Published: Jul 25, 2007


Usman Hamid

In 2003, thousands of Indonesians mobilised in mass ‘anti-violence’ rallies against the US invasion of Iraq. Around the same time, the Indonesian government imposed martial law in Aceh and launched a massive military operation to crush the Free Aceh Movement. This time, there were almost no protests.

Yet the results of the two military operations were similar: civilian casualties or ‘collateral damage’. Most Indonesians, however, seem willing to ignore Acehnese casualties. They pretend nothing is amiss in Aceh.

Can it really be true that the Indonesian people are more concerned about Iraqis than the Acehnese? Aren’t the Acehnese not only our fellow human beings, like the Iraqis, but also our fellow Indonesians? Moreover, like most Indonesians, the majority of Acehnese are Muslims. The religious factor helped build Indonesian solidarity for Iraq. Many of the largest protests were organised by Muslim groups. Why didn’t the same happen for Aceh?

Let me make one thing clear: not all Indonesians are unconcerned. The group of which I am a member, KontraS, and some others, have long worked hard to promote human rights and peace in Aceh. Even some prominent Muslim leaders criticised martial law. But if we are honest, we have to admit that we are still in the minority.

There are several explanations. First, the public has little access to information about what is really happening in Aceh. Since martial law began, it has become harder for journalists to cover the conflict, especially the impact on civilians. Much of the information which does come out originates with the martial law administrators and their media centre.

But this can’t be the only reason. After all, before martial law began, there was a lot of press coverage of human rights violations in Aceh. Immediately after the fall of Suharto in 1998, there was a flood of reporting about the terror, violence and abuses the Acehnese had experienced at the hands of the army.

Now, looking back at that time, I wonder if the press coverage really reflected the national mood. Were we deceiving ourselves when we thought that the public really viewed Acehnese suffering as a humanitarian problem of national significance? Maybe the real explanation was simply that the military was hurting politically and wasn’t able to stem the flow of negative publicity from courageous journalists.

A second answer might be more structural, and more fundamental. From this perspective, Indonesian nationalism still hasn’t given rise to real social solidarity. The post-Suharto period shocked many Indonesians. Suddenly, communal antagonisms that had long been concealed by Suharto’s regime reignited.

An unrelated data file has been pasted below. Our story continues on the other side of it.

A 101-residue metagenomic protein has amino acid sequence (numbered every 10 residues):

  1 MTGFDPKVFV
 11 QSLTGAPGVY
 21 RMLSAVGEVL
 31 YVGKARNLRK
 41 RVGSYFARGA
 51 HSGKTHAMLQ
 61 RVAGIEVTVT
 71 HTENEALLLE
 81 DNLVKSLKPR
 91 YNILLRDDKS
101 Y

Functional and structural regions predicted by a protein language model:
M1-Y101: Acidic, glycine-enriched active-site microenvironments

This is a hard thing for many Indonesians to accept. Although Suharto’s repressive rule was often to blame, many Indonesians looked only to the post-Suharto disorder, without trying to undersand the roots of the problem. For instance, many Indonesians don’t understand that Acehnese disillusionment is the result of a long historical experience of mistreatment by the centre, that dates back to the 1950s. Instead, they just fall back on ethnic stereotypes, explaining away ‘trouble’ in Aceh by reference to the ‘rebellious’ nature of the Acehnese.

The third answer, and the one I find most convincing, is that today’s apathy is a legacy of military rule. During the long years of Suharto’s rule, the authorities were free to promote their version of Indonesian nationalism. They equated nationalism with the defence of ‘territorial integrity’. In the military mindset, the Aceh problem is all about separatism and rebellion. It’s not primarily about human rights or democracy.

This is still the dominant way of looking at the Aceh problem. Human rights, for many people, is a Western idea. People who hold this view sympathise with the military as the guardian of the nation. The extreme example is the civilian or paramilitary groups that use intimidation and physical attacks against human rights groups. KontraS has been attacked several times.

Just before the latest attack in May 2003, I tried to talk with some of the demonstrators who accused us of being ‘foreign agents’, ‘anti-nationalist’, and ‘defenders of rebellion’. I explained that we raised concerns about human rights abuses in Aceh simply because we rejected violence, whoever committed it. I said we were really interested in upholding human dignity in Aceh.

They didn’t care. For them, all that mattered was one thing: Aceh must remain part of the Republic. It seemed that whatever happens to the Acehnese, national unity is what counts. Unthinking nationalism like this is one of the poisonous legacies of the Suharto years.

Usman Hamid u_kontras@hotmail.com) is the Coordinator of KontraS, the Commission for the Disappeared and Victims of Violence.


Inside Indonesia 81: Jan-Mar 2005